FOOD UNIVERSITY: The Mother Of All Cacao | The Nibble Webzine Of Food Adventures - The Nibble Webzine Of Food Adventures FOOD UNIVERSITY: The Mother Of All Cacao | The Nibble Webzine Of Food Adventures
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FOOD UNIVERSITY: The Mother Of All Cacao


Kakawa Cocoa Beans from Cocoa Puro.
Photo by Kent Lacin | Cocoa Puro.

With Mother’s Day little more than a week away, our friend Tom Pederson of Cocoa Puro, creator of the wonderful Kakawa Cocoa Beans, reminds us that “the mother of all cacao” came from the area of what is today the largest city in the Peruvian rainforest, Iquitos, with a population of 370,962. (Located on the Amazon River, it is also the most populous city in the world that cannot be reached by road.)

Researchers have determined that millions of years ago, one particular tree whose pods contained what we now call cacao beans is the actual mother tree responsible for all the cacao and chocolate in the world.

Cacao now grows worldwide in the “cacao belt,” 20 degrees north and south of the equator, in humid jungle lowlands. It can be found from South America to Madagascar.*

Amid the three categories of cacao beans—criollo, forastero and trinitario, a hybrid of the two—there are many thousands of clonal varieties because the trees crossbreed naturally. The pods range from elongated to squat, and yellow to yellow-green to orange to deep burgundy (see photos.)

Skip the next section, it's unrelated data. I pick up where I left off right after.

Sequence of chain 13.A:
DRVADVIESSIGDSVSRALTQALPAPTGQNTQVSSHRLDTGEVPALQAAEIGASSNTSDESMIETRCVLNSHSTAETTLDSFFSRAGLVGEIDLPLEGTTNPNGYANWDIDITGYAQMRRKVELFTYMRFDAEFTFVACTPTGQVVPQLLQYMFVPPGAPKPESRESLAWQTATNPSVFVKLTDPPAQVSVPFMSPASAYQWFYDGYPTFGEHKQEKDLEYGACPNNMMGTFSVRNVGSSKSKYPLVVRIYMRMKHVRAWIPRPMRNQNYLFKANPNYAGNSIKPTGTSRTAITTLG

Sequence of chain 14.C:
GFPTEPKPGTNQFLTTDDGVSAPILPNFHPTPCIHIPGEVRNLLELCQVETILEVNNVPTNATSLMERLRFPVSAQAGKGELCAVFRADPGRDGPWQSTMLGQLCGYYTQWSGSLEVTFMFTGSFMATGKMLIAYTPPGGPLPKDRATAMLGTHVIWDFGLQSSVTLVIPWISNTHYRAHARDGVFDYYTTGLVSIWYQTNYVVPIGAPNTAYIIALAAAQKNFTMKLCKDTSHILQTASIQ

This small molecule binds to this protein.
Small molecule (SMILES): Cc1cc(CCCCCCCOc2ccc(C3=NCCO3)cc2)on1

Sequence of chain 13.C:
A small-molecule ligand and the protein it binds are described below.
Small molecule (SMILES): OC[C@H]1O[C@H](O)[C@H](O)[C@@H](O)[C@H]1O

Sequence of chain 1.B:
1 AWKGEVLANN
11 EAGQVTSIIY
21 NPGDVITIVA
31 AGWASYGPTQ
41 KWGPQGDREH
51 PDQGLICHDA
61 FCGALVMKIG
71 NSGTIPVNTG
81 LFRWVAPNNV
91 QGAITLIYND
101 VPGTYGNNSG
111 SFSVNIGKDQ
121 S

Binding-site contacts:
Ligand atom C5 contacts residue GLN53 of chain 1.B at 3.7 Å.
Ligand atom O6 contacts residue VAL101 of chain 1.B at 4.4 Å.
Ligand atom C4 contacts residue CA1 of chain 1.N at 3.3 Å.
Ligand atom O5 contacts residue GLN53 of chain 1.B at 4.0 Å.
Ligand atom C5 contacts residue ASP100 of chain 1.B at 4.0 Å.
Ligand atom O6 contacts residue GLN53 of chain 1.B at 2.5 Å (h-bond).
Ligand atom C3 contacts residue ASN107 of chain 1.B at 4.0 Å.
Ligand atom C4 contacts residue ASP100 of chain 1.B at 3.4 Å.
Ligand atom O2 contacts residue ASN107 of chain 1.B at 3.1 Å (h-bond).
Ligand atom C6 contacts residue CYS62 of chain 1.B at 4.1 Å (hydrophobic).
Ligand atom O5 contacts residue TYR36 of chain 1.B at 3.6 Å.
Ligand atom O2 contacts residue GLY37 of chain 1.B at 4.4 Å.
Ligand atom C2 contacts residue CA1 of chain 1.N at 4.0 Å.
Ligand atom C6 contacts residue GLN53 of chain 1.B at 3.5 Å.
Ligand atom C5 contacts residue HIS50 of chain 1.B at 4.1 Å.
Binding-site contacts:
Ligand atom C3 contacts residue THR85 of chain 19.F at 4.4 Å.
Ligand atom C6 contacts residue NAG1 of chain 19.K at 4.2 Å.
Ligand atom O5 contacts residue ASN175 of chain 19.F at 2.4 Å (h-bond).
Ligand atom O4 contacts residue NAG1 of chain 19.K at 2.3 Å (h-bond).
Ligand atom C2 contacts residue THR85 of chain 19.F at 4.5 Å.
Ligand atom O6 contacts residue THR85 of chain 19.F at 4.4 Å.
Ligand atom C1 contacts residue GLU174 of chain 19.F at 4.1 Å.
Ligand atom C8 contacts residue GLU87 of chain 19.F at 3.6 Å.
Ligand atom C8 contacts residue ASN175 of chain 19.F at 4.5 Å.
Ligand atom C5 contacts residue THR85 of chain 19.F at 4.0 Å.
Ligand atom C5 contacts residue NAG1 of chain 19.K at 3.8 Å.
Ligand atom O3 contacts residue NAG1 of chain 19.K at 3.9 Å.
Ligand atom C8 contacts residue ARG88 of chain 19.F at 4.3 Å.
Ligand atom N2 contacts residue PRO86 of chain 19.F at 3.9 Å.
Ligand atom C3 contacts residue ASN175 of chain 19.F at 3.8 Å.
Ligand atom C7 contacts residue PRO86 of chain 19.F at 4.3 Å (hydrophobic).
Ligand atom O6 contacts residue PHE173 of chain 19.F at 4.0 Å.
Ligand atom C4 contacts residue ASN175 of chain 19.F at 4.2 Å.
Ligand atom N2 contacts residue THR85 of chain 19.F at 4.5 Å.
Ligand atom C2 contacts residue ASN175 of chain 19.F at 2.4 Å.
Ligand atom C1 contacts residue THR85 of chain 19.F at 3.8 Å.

If Mom is a chocolate lover, she’ll relish some Kakawa Cocoa Beans for Mother’s Day: fresh roasted whole cocoa beans enrobed in white chocolate, then milk chocolate, then dark chocolate and rolled in velvety cocoa powder.

*A comprehensive list of cacao-producing countries and cities includes Belize, Colombia, Costa Rica, Dominican Republic, Ecuador, Grenada, Guadeloupe, Guatemala, Hawaii, Honduras, Jamaica, Java, Madagascar, Martinique, Mexico, Nicaragua, Panama, Papua New Guinea, Peru, Philippines, Saint Vincent and Grenadine, Samoa, Santa Lucia, São Tomé and Principe, Sri Lanka, Surinam, Trinidad and Tobago, Vanuatu, Venezuela, Windward and Leeward Islands. Not all is top quality; only 5%-10% of the world’s cacao falls into this category.


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